They just might be right. The 2014 Farm Bill, also known as the Agricultural Act, allows an institution of higher education or a state department of agriculture to cultivate industrial hemp, provided it is done “for purposes of research conducted under an agricultural pilot program or other agricultural or academic research” and those activities are licit under the relevant state’s laws.
More importantly though, the 9th Circuit, in its recent decision, expressly stated: “The Agricultural Act contemplates potential conflict between the Controlled Substances Act and preempts it. The Final Rule therefore does not violate the Agricultural Act.” In so stating, the court tells the federal government that those programs and participants contemplated by the 2014 Farm Act are to remain unaffected by the new rule. The DEA argued that the new rule is merely administrative, aimed at better tracking research into extracts and complying with international drug-control treaties. The 9th Circuit’s express recognition of Congress’ power over the DEA communicates that the federal agency is permitted to enact the new rule, but is simultaneously limited to using the rule for only internal administrative tasks. The court is stating that it will not support federal enforcement actions taken under the new rule that would otherwise interfere with hemp or hemp-related products developed under state pilot programs authorized by the 2014 Farm Bill.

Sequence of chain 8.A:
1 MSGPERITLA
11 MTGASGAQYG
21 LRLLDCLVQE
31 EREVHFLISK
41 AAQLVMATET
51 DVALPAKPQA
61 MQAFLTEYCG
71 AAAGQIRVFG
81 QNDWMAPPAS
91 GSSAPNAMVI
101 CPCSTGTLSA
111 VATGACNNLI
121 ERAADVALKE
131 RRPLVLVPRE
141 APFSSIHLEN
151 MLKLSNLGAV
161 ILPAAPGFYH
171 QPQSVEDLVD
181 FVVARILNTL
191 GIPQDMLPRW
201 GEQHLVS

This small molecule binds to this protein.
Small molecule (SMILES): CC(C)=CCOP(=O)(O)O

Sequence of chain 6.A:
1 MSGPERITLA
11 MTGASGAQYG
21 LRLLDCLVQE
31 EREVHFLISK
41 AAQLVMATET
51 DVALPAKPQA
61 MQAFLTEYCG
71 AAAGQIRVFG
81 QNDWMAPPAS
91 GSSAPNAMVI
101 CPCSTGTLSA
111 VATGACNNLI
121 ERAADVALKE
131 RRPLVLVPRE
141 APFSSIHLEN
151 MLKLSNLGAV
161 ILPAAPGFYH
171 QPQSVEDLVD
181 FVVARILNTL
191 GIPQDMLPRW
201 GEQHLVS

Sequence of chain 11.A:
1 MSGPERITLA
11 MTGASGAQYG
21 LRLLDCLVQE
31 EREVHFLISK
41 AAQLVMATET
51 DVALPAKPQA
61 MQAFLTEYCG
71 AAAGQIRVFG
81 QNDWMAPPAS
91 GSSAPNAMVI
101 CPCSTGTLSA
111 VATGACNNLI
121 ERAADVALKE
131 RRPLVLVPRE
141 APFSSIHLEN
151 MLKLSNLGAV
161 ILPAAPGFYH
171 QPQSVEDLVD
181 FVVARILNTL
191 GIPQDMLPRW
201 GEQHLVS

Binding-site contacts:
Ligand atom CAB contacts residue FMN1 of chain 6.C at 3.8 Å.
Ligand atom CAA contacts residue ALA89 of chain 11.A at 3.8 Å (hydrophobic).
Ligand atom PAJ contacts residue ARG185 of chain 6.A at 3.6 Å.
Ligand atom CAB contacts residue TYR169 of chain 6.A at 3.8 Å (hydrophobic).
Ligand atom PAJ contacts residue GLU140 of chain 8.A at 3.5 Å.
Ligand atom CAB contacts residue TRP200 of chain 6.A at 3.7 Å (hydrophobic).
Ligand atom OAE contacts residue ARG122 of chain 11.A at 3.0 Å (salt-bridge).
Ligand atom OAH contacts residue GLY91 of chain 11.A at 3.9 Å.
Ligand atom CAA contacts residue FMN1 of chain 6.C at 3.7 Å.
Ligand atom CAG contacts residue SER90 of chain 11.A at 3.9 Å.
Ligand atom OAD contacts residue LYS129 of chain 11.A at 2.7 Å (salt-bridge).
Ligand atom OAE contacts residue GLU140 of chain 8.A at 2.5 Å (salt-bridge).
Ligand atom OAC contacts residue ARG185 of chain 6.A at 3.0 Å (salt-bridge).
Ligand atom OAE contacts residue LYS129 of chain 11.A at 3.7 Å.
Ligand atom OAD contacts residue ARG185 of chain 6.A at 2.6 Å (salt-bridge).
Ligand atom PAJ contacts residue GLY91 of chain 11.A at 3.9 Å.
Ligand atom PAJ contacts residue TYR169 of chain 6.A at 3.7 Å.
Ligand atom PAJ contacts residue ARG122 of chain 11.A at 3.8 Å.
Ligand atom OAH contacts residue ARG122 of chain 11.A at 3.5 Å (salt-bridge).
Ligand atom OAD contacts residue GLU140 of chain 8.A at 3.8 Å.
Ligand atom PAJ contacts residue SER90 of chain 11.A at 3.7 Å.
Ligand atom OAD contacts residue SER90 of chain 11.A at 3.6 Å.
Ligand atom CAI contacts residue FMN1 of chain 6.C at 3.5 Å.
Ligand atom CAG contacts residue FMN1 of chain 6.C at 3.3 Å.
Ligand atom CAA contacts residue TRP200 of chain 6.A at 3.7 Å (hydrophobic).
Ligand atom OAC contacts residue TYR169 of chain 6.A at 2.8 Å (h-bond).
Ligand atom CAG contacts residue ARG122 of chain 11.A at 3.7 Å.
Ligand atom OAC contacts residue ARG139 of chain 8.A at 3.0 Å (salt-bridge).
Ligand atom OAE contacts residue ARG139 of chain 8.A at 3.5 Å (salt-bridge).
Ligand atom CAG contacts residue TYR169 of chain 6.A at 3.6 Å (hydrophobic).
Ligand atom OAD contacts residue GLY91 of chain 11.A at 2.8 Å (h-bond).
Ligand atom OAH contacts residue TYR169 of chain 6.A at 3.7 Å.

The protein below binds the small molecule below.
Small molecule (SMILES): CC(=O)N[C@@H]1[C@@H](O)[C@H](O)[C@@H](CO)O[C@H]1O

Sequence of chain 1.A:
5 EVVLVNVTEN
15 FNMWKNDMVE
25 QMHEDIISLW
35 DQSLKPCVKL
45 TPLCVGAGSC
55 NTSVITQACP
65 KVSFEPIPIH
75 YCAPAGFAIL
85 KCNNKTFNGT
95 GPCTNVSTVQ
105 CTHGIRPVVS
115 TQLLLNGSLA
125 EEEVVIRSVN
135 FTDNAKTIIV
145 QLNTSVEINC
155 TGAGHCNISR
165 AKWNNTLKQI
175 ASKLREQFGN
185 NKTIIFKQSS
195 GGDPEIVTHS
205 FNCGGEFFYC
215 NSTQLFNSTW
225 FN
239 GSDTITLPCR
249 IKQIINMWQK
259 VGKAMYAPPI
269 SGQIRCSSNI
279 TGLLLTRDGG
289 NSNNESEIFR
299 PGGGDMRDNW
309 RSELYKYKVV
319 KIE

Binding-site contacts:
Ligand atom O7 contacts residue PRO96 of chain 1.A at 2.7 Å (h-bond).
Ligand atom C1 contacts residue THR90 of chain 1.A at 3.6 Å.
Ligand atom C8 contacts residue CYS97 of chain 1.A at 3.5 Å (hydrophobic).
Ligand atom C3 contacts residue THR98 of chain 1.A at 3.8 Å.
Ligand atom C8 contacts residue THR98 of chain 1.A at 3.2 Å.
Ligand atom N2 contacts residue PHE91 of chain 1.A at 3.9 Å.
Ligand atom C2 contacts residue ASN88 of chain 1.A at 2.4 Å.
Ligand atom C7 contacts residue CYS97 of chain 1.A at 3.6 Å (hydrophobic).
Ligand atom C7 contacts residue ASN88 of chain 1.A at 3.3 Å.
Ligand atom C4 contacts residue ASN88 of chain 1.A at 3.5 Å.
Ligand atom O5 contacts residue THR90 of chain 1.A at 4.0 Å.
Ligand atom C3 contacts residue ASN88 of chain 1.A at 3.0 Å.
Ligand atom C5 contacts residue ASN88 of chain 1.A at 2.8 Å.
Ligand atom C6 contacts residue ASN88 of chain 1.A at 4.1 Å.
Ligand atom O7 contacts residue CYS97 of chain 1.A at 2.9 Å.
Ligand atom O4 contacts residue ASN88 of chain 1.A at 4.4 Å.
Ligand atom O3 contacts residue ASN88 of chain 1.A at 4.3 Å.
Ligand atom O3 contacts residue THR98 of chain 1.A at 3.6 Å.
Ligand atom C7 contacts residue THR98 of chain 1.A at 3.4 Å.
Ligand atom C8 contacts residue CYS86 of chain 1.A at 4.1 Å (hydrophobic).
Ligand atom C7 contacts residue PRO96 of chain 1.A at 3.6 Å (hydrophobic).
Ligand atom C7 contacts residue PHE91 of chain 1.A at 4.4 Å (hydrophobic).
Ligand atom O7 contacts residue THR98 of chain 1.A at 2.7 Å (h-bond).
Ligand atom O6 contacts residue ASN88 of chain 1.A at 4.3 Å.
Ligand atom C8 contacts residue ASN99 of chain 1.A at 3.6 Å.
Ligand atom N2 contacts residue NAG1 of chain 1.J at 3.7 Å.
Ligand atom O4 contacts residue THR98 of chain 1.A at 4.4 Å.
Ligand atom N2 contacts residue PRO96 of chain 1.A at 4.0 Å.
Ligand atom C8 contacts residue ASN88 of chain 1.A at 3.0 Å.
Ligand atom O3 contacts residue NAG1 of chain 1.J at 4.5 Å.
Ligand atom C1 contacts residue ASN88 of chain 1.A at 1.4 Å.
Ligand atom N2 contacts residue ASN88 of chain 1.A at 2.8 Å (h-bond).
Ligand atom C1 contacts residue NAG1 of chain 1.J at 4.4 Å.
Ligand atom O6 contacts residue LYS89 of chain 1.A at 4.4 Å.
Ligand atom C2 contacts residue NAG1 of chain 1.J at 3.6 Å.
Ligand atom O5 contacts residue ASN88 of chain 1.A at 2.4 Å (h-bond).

It is also important to note that the decision is titled a “Memorandum*” — asterisk included. In the footnote, the court states, “This disposition is not appropriate for publication and is not precedent.” Only opinions that are published have precedential value, which means that the effect of the case or the legal rule articulated in the case is binding on or persuasive with respect to another, usually lower tribunal when deciding subsequent cases with similar issues. What that means in this case, as explained by HIA president and NORML board member Joy Beckerman, is “by using the specific title ‘Memorandum’ and by including that footnote, the justices are acknowledging that this is a murky and rapidly developing area of law and policy, and experience dictates that they don’t want this to be precedent-setting because here in the USA we decide cases based on their merits, and not based on technicalities (such as because a comment wasn’t submitted during a 2.5-month notice-and-comment period).”
III. Looking Forward